Loc Lac Sliders
So sorry for the delay in getting this recipe posted. My niece and nephew came for a visit and we were having too much fun to spend time typing. It was a wonderful visit (Samantha and I made baby back ribs on the Weber – first time for both of us, they were outstanding, yeah us!). The kids are back in Arizona and I am back to work writing and cooking.
Our first “C” country is Cambodia. The Kingdom of Cambodia is in Southeast Asia bordered by Thailand, Laos, Vietnam and coastline along the Gulf of Thailand. Whenever I think of Cambodia, I am reminded of “Swimming to Cambodia”, an amazing film of one of Spaulding Grey’s most engaging monologs. If you’ve never heard of Spaulding Grey, check out “Swimming to Cambodia” and you’ll learn a bit about making movies and the history of the Vietnam conflict while laughing and maybe being inspired. The funny thing about Cambodia is that I started researching the country and the food, spent about a day on background and then had an “ah hah” moment when I remembered that, oh yeah, I’ve eaten Cambodian food, and I love it!
There was a wonderful restaurant in Waltham called Carambola that specialized in Cambodian food, unfortunately, the restaurant has since reconfigured and become Elephant Walk Waltham (same owners). Fortunately, Elephant Walk still has Cambodian food (just combined with French food too) and Elephant Walk in Brookline delivers, so we ordered up a feast! Yum, yum, yum.
Cambodian food draws a lot of inspiration from Thai and Vietnamese food with of course, overtones of French cuisine. The overall effect is incredibly rich food with, to my palate, deeper more hearty flavors than Vietnamese food and subtler without the spiciness of Thai food. The Cambodians are also especially fond of a fermented fish paste called prohoc that, luckily for us, I couldn’t find here. J You can get a burger in Cambodia at the local Lucky Burger, but as far as I can tell, it’s a pretty basic McDonald’s knock off so let’s just move on without further ado.
I could not resist trying to transform the traditional Loc Lac into a burger and it worked beautifully. Loc Lac is traditionally made with beef cubes in a rich sweet and salty sauce. I made sliders so that I could maximize the amount of sauce in every bite. The result was one of the best looking and best tasting burgers to date, top it off with cooked onions, a little mint and red pepper and you have a treat everyone will enjoy. Even my dad gave this recipe a thumbs up – I hope you’ll enjoy it too.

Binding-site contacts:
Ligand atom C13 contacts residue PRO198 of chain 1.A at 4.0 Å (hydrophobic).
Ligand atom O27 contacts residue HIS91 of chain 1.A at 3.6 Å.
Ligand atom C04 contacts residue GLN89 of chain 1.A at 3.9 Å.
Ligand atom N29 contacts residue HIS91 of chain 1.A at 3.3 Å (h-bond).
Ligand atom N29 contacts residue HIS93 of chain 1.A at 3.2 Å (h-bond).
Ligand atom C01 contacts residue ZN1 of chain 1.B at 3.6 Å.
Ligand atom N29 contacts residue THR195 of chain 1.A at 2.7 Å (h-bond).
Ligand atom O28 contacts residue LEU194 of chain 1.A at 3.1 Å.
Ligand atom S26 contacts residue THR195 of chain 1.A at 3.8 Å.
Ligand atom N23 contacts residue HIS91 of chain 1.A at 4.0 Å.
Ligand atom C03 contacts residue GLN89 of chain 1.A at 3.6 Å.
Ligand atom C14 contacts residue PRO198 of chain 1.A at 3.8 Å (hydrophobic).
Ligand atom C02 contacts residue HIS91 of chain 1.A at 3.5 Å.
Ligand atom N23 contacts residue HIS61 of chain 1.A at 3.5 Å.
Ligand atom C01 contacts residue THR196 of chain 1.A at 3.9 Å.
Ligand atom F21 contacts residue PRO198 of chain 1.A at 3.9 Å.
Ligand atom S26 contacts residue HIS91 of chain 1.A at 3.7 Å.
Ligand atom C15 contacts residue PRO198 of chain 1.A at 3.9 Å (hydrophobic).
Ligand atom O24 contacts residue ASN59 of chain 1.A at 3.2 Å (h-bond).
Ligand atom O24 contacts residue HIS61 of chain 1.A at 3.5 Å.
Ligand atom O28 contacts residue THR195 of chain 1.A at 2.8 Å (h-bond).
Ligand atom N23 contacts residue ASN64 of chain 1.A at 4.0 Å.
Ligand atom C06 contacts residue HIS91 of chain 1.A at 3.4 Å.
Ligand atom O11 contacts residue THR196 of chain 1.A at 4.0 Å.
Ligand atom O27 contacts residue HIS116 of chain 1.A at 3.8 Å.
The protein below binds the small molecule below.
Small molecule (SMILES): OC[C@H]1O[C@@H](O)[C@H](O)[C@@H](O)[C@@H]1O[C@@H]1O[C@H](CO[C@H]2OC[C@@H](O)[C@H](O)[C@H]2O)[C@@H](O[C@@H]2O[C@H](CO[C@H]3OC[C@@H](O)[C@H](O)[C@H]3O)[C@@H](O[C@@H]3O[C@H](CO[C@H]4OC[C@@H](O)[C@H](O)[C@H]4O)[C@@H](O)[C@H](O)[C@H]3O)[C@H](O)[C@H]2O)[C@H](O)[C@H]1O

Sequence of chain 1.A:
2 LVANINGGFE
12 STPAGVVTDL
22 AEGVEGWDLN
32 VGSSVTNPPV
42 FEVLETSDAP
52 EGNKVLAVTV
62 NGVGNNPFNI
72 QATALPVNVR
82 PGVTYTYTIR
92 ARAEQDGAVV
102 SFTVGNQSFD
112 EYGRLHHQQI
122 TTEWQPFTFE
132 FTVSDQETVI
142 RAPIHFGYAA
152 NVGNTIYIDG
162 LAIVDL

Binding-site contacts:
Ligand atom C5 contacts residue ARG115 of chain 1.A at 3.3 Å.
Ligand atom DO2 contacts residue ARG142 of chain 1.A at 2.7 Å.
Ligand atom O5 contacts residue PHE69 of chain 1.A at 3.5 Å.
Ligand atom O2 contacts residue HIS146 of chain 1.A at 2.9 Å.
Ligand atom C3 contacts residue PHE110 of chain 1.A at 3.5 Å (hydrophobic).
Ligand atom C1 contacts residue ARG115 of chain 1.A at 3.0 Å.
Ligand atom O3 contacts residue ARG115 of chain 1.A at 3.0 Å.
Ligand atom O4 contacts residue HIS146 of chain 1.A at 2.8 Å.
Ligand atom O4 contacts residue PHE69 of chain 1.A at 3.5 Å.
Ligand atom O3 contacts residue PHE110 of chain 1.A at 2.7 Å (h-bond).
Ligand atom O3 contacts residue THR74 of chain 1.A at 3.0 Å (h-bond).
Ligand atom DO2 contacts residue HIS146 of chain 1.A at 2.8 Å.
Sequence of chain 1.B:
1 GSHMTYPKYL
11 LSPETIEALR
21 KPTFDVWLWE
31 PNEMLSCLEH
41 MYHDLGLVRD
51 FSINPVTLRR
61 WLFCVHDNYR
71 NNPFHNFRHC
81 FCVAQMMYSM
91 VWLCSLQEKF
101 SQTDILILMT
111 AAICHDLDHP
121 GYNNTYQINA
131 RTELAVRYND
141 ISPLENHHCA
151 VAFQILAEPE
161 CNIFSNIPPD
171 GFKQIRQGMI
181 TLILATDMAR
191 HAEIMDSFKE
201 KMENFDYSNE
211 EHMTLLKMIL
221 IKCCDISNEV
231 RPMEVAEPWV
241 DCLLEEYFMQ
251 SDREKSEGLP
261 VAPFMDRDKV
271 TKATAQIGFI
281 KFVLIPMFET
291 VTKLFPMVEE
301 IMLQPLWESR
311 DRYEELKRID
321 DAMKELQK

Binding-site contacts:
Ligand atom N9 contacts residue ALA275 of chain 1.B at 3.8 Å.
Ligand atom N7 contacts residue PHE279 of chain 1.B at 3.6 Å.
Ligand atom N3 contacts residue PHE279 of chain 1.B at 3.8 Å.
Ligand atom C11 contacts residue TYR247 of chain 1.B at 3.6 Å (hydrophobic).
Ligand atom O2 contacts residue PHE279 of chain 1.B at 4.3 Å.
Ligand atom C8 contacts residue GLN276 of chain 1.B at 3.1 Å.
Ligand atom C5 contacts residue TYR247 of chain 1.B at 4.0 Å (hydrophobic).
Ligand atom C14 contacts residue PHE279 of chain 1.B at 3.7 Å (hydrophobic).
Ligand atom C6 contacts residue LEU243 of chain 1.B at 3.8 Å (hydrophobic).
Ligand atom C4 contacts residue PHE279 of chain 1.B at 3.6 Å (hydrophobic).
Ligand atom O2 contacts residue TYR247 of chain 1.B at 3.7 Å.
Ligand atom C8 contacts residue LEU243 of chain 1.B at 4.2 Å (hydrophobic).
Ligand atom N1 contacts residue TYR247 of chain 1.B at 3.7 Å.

I have no idea why, but if you like this, I think you might enjoy the Jordanian burger. The flavors are totally different, but both seem to fall in some similar category in my head – they are both rich, full flavored burgers that stick in your memory (and that’s saying something given how many burgers I’ve tried).
¼ cup mushroom soy sauce
3 teaspoons garlic minced
Pinch red pepper
¼ cup dark brown sugar packed
Juice of one lime
⅛ cup fish sauce
1 medium onion sliced lengthwise then chopped ½ inch pieces
2 teaspoons peanut oil
1 pound ground beef
1 teaspoon kosher salt
½ teaspoon ground black pepper
1 French baguette
Red pepper sliced thin
Fresh mint chopped (optional)
Fresh basil chopped (optional)
In a medium bowl, combine first six ingredients. Whisk until sugar is dissolved. Add onions and let sit for 15 minutes.
In a medium sauté pan, heat peanut oil over medium high heat. Strain onions (retain the sauce); add onions to the hot pan. Sauté for 2-3 minutes until beginning to soften. Remove onions from pan and set aside.
In another bowl, combine ground beef with salt and pepper. Form mixture into 8 patties 2 ounces each. Make sure the pan from the onions is still warm (turn the heat back on). Add the patties to the pan and cook until meat is about half done. Pour a teaspoon or two of the reserved sauce on the uncooked side of the patties and turn the patties. Finish cooking to desired temperature.
Remove burgers from pan and place on a platter with foil covering to keep warm. Pour the remainder of the sauce into the pan and deglaze the pan. Reduce the sauce by about a third, and then pour the sauce into a serving bowl.
Slice the baguette into 16 pieces and toast the slices. Layer lettuce on eight of the toast slices. Place a slider patty on top of the lettuce. Top with onions then herbs and red pepper and serve with another slice of bread on top and extra sauce on the side.
©Copyright 2011 Linda Monach